and theoretical investigation of multi-phase fluid movement in porous
To date in calendar year 2002, I have published 14 papers, 7 in peer-reviewed
journals (6 different journals), and
7 conference proceedings. Almost all of my research is collaborative and
most of the papers are coauthored, with the list
of coauthors including 15 colleagues from 6 different countries. Service
activities include undergraduate and graduate student advising and service
on various University committees, including the Executive Committee of
the Princeton Environmental Institute. My most time-consuming external
activity is service on a review panel for the Hydrologic Sciences Program
of the National Science Foundation. This panel meets twice each year,
and for each meeting I am responsible for reviews of about 35 proposals.
I spend the better part of a month preparing for each meeting, then travel
to Washington for two days of meetings with little tangible reward, so
it really is Princeton in the service of the nation. Last
year I also co-organized a special session at the fall meeting of the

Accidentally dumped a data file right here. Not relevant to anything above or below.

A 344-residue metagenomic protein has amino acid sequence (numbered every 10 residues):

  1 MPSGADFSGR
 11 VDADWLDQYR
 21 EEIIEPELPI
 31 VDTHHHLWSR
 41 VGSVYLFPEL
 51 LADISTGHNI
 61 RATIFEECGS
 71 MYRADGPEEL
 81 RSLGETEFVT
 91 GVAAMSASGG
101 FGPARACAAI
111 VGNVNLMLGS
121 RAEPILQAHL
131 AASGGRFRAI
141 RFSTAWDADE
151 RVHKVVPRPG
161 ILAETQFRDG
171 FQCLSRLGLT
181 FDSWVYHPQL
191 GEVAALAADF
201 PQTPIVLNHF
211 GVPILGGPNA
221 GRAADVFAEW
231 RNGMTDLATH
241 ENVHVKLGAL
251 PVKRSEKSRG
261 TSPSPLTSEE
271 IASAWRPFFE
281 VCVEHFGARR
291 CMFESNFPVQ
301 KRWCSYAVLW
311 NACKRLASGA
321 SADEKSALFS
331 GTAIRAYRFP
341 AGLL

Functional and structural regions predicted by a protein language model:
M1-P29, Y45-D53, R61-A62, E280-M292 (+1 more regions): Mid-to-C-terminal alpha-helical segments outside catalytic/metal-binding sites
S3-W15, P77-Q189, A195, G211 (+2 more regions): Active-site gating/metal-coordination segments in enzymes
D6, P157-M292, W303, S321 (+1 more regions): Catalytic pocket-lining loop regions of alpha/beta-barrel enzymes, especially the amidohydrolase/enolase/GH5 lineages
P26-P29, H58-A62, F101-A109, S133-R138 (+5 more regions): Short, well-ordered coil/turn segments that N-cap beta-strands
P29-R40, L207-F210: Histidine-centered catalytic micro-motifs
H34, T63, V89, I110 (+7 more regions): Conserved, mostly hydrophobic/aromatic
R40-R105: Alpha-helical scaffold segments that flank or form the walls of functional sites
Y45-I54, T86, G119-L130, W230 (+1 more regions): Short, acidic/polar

American Geophysical Union, served on a review committee for the Earth
Sciences Division of the Lawrence Berkeley National Laboratory, organized
two workshops associated with our carbon dioxide research activities,
gave a number of invited lectures, and attended a variety of international
conferences and events.
My hobby is ballroom dancing, and I did manage to continue to teach a
weekly class for the Princeton Ballroom Dance Club with my partner, Associate
Dean of the Faculty Lin Ferrand *88. But Lin and I gave up competing,
in part because our schedules have become too complicated. Overall, this
past academic year was rewarding, although a bit exhaustingI traveled
too much and danced too little.